9.05 Data Interface Integrity

2. Examples and Discussion

For the purpose of this discussion, the term data integrity will be used to describe messages that are correctly formatted, not corrupted in transmission, and complete. A robust control system must test the integrity of input data and incorporate features to allow testing the integrity of its output data.

Methods that have been used to test the integrity of input data include validating the expected length of the message, verifying error detection codes incorporated in the data messages (e.g., parity bits, checksums, cyclical redundancy checks (CRC)), and ensuring the correct value of fixed bits within the message. In some cases, measurements within a message are validated to be within the operational range of the hardware device (e.g., sensor). These validity checks are used to ensure that the hardware was read properly and are performed before typical limit monitoring.  

Interface integrity checks are especially important where safety is a concern. Safety-critical commands whose inadvertent execution could pose a hazard to personnel or equipment are required to be implemented as two-step procedures (NPR 7150.2, SWE-134 (d) & (i)). Integrity checking must ensure that both parts of a two-step command are present and properly formed, as well as implementing associated constraints such as timeouts, parameter value checks, and system mode requirements.

The same methods that apply to testing the integrity of input data are used to test the integrity of output data. However, the tests are performed by the receiving device to ensure the integrity of the system (e.g., flight computer) and the transmission. The system must incorporate features (e.g., appending the error codes to output commands) to allow the receiver to perform output data validity checks.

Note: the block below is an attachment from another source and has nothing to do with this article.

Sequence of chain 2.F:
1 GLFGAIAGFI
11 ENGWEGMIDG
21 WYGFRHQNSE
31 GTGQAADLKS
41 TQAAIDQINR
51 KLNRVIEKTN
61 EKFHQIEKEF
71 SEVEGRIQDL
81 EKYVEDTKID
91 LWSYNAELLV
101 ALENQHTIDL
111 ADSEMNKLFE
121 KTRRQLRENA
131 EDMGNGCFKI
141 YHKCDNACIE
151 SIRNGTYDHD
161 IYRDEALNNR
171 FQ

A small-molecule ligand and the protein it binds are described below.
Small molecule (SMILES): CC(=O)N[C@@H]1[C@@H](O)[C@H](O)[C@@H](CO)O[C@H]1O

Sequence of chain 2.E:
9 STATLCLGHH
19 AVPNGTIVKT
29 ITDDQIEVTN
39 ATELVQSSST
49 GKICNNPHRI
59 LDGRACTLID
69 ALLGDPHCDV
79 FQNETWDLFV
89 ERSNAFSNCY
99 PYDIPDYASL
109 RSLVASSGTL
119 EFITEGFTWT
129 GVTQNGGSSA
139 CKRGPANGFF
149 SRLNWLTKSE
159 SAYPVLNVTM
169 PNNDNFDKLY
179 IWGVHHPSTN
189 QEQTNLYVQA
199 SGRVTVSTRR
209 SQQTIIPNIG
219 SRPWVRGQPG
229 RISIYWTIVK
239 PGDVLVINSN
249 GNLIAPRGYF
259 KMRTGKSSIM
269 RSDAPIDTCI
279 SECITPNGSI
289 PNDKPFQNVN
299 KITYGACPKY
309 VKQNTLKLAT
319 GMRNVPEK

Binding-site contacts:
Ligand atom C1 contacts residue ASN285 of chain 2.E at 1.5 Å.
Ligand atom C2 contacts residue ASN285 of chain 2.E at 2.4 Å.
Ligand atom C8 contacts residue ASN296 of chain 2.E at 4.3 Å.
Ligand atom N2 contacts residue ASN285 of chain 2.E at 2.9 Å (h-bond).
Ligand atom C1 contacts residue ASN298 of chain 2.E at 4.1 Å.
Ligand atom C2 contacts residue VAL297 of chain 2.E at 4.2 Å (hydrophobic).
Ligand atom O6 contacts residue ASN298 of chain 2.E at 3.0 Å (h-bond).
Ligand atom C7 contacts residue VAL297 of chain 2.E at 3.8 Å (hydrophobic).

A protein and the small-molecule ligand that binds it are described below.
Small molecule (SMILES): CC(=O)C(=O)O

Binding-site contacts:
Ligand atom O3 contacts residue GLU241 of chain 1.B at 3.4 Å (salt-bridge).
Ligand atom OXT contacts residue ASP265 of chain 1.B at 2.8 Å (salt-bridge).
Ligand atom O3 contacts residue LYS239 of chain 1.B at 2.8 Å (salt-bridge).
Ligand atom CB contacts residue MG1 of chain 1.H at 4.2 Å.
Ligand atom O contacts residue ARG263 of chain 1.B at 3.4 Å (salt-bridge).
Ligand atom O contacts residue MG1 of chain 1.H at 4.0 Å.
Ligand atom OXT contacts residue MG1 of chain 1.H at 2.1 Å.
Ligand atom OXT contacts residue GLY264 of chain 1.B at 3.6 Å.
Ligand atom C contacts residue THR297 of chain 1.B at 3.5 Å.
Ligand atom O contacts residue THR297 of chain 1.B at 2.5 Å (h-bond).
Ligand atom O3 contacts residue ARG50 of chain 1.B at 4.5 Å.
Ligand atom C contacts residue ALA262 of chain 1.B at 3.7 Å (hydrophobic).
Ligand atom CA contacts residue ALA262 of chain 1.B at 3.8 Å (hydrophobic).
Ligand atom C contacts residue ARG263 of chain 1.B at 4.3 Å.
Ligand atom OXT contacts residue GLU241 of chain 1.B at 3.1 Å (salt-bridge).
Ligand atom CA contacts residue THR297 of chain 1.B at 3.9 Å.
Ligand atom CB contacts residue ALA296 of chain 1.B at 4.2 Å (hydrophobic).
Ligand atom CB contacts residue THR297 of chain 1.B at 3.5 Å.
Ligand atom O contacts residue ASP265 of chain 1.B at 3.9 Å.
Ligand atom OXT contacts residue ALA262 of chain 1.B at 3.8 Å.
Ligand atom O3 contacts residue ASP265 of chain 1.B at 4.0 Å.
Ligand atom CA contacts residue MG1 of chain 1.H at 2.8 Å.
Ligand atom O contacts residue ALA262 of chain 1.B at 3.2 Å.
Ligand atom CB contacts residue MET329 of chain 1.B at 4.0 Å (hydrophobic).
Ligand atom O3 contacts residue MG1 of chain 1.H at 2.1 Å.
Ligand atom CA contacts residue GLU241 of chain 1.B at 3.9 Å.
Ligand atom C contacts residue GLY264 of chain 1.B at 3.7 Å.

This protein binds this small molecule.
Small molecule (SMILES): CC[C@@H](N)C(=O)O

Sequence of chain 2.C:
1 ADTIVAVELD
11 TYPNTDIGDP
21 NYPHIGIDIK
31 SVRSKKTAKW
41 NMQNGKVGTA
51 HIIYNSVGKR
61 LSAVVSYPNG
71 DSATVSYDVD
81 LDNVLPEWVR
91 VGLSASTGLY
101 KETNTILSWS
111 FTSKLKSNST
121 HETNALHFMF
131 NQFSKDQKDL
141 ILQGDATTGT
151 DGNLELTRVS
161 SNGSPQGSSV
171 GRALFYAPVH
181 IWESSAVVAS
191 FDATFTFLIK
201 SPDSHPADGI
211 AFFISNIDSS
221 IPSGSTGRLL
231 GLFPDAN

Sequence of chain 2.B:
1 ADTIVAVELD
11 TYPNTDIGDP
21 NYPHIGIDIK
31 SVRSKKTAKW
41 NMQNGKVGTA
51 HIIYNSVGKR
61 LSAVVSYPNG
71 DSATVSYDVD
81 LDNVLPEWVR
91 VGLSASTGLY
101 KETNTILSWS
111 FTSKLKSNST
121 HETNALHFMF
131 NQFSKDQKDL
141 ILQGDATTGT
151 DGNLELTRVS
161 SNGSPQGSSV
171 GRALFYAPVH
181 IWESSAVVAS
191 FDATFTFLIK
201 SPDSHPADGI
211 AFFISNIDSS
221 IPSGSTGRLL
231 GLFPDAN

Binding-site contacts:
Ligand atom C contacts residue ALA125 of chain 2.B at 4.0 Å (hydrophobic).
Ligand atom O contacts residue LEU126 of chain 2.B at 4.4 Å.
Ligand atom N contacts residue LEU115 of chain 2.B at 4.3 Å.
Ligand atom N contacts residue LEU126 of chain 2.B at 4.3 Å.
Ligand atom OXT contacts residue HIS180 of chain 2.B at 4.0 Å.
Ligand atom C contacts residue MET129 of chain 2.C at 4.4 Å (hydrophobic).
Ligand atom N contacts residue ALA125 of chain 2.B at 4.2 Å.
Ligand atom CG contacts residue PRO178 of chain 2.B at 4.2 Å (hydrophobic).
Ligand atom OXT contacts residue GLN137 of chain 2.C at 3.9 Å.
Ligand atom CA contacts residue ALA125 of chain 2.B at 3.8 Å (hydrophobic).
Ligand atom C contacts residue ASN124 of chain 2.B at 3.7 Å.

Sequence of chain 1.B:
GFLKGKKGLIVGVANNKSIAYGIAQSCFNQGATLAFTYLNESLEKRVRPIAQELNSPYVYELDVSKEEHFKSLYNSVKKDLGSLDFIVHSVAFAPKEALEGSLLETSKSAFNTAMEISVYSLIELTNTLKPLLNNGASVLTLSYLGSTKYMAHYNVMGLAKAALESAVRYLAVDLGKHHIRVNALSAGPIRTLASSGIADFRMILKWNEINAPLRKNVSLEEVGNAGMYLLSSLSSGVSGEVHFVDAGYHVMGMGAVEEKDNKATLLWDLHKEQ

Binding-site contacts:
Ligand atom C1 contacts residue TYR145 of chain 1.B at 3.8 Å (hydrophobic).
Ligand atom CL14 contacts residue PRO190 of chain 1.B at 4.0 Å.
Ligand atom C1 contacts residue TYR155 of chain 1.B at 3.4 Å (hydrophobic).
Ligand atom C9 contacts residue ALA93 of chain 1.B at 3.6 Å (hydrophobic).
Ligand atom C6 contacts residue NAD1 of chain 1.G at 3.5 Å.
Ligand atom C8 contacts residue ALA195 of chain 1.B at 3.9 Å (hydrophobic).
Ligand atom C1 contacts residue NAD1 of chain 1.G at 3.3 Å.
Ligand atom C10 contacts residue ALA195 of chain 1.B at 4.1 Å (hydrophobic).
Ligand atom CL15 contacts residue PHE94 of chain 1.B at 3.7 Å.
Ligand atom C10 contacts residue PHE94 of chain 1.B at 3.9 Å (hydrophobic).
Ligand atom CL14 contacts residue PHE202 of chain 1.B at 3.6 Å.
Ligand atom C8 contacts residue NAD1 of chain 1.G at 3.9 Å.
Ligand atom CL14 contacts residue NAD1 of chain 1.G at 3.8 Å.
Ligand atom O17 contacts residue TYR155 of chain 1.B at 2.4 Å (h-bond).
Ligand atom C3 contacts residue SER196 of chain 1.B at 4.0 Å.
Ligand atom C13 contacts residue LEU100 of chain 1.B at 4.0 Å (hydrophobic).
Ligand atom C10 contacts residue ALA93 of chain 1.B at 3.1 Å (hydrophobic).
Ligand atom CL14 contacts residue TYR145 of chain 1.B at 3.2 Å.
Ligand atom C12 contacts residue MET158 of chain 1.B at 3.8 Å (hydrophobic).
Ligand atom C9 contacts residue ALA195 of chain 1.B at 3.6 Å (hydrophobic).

A special case to consider is an architecture with redundant computers voting outputs and ensuring consistent inputs. Consistent inputs can be validated to be bit-for-bit identical or within an expected tolerance. Outputs are typically voted to ensure that identical commands are transmitted on redundant interfaces.

The systems fault detection and response requirements ought to specify the appropriate response to receipt of input data with integrity errors by the control system and receipt of output data with integrity errors at the end item devices. Typical responses include discarding a predefined number of incorrect messages, using a previous valid message, and substituting messages from redundant devices. Logging and reporting errors aids in troubleshooting faults.

Related design principles include 9.11 Invalid Data Handling and 9.07 Fault Detection and Response.

3. Inputs

3.1 ARC


3.2 GSFC


3.3 JPL

  • Response to incorrect commands, loads, data, or memory

         a. Flight software shall be designed to detect and respond safely to corrupted commands, data, or loads, and memory faults allocated to the software, such as stuck bits or single event effects (SEE).

    Note: For example, flight computer designs have included Error Detection And Correction (EDAC) logic on EEPROMs, and the load process has been designed to detect and respond to failure if the EDAC detects an uncorrectable bit error. Software designs have included check sum logic and periodic verification of memory to detect command, data, or load, and memory faults.

         b. Flight software shall be designed to detect and respond safely to commands, data, or loads, that are incorrectly formatted, including invalid values, or out of range parameters.
         c. Flight software shall be designed to detect and respond safely to commands, data, or loads that are invalid in the current context.

    Note: For example, a command handler should check whether a received command is appropriate for the current system mode, and a software module should check whether a command is appropriate for its local state.

3.4 MSFC

  • Software shall perform integrity checks on input and output across the computing system boundary.

    Rationale: The software design should ensure that only valid inputs and outputs are incorporated into the control system state. An integrity check ensures the message is well-formed and not corrupted. Potential faults and the action taken must be defined and determined so that actions taken upon error detection do not set off a chain reaction leading to more serious fault conditions, e.g., issuance of questionable commands to actuators as a result of a fault condition that exacerbates the problem.

4. Resources

4.1 References

  • (SWEREF-439) The NASA Lessons Learned system. The system provides access to official, reviewed lessons learned from NASA programs and projects.

5. Lessons Learned

No lessons learned 439 have currently been identified for this principle.

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